For the students, the conference was an opportunity to share independent research on aspects of the semester which they had found moving, inspiring, or compelling. Many students presented on topics for which they had a clear and obvious passion. The following presentation titles will give you an idea of some of the conference topics:
- A Competition of Identities: Victimhood in the Balkans and the Implications for Reconciliation.
- Social Inclusion of Roma Communities in Northern Croatia.
- A Spirit Of Ilm: Mining The Islamic Tradition In Bosnia As An Element In Finding Peace After Atrocity.
- The Deliberately Unsatisfying Nature of Dialogue and Reconciliation.
A segment for questions and answers followed after every few presentations and acted as a platform from which to further discuss the important ideas, concepts and links found among the various research. Students and faculty alike used this space to discuss how their ideas fit together and complemented each other and drew out how varying perspectives might prompt further research and development in someone else’s project.
As previously mentioned this conference also featured three visiting professors, namely Dr. Ruth Melkonian-Hoover (Department Chair and Associate Professor of Political Science), Dr. Daniel Johnson (Professor of Sociology), and Professor John Sarrouf (Director of Program Development and Strategic Partnerships at the Public Conversations Project). This group of faculty joined the program in May in order to each teach a three-week-long seminar course leading up to the conference. At the conference itself, each professor presented a piece of their current work, applicable to the overarching theme and focus of the semester. Again, students were able to ask questions, discuss, and comment on papers and brand new research in the field of peacemaking, thus allowing for a unique interchange between faculty and students in a setting unlike the typical academic classroom.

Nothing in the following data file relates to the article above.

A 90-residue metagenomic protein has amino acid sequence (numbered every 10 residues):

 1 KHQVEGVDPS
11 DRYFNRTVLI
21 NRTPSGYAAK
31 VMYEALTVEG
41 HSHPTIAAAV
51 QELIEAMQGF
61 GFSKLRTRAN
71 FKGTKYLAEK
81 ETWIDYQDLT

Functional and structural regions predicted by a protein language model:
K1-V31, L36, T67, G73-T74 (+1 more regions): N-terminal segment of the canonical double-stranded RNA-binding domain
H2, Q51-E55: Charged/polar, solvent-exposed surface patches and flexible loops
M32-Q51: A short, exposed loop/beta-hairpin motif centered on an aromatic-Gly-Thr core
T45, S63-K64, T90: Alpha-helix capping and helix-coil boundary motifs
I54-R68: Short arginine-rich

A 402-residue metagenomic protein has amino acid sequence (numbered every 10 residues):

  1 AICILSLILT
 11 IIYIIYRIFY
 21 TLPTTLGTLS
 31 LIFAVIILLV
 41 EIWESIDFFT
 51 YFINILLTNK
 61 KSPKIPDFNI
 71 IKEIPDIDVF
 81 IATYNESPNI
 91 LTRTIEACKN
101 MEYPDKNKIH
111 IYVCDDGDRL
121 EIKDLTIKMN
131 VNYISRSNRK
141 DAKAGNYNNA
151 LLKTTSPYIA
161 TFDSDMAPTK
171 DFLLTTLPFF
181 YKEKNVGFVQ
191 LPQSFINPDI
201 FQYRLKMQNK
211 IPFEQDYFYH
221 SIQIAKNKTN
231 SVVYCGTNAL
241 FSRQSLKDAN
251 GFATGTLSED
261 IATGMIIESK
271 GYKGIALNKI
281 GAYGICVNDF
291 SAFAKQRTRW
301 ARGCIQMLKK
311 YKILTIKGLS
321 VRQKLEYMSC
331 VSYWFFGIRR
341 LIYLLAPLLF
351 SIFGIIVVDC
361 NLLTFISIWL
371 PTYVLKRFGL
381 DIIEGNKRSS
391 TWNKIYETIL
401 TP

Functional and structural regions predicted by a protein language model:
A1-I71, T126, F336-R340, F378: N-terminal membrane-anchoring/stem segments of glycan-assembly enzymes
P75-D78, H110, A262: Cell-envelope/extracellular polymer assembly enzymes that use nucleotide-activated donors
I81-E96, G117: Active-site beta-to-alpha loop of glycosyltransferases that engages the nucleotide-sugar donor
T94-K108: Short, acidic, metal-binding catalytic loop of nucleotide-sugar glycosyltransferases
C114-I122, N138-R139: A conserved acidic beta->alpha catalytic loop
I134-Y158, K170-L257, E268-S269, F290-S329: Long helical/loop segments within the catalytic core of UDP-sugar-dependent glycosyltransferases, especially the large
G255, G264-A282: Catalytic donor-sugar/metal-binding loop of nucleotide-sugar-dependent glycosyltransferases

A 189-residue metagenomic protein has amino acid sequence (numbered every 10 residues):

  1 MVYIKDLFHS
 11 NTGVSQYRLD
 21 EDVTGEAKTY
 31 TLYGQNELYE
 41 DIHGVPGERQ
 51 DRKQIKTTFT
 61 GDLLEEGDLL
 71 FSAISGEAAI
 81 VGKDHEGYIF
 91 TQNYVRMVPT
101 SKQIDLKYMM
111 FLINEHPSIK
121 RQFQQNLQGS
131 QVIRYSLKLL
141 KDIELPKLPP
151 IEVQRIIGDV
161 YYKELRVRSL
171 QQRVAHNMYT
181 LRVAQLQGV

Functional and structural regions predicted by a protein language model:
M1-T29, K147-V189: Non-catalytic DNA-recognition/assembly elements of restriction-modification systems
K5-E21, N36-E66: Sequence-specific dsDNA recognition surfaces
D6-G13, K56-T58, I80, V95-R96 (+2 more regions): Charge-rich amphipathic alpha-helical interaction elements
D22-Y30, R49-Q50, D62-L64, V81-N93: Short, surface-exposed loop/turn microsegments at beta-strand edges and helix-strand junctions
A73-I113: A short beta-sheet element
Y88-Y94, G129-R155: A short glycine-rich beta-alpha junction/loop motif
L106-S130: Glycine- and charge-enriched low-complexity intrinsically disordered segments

One participating student reflects on this conference experience:
“After all the research was said and done, I was glad to have found the topic of my conference research. At the end of it all, I knew that I believed what I was saying which gave me the confidence to go into the conference room, generally worry-free. Correspondingly, I was able to experience the same of others. After hearing everyone’s presentations, I felt as if I experienced a little piece of everyone’s heart and mind in the process. Each person came to the topic that they did through personal reflection and contemplation. It was a privilege to hear from my classmates in that way. It was also interesting to note whose ideas lined up with my own and whose did not. Overall, I was really proud of everyone who presented. Hearing from the faculty was inspiring and enlightening. It was such a delight to hear about what they had been contemplating throughout this experience as well”.
The keynote address was given by Dr. Richard Kearney, Professor of Philosophy at Boston College and author of many books including, Strangers, Gods, and Monsters. Dr. Kearney spoke eloquently on the subject of hospitality and the relationship between peace and one's willingness to welcome the other. Dr. Kearney concluded by introducing a project which he and the Balkans Semester program directors, Petra and James Taylor, launched through Boston College called The Guestbook Project. The Guestbook Project is “an international venture committed to transforming hostility into hospitality, enmity into empathy, conflict into conversation”. It works towards these goals by helping young people from different sides of conflict come together to share their own stories and hear stories from those on the other side. Put simply, the Guestbook Project strives to promote peace-building through the narratives found in storytelling.
For the faculty, students, and staff of the Balkans Semester, this conference was both the capstone and the conclusion of over three months of work. Our farewell marked the end of a full semester, but not the end of our journey. For many, the conference represented only the beginning of a collective movement towards and exploration of reconciliation, on the national, inter-personal and individual levels.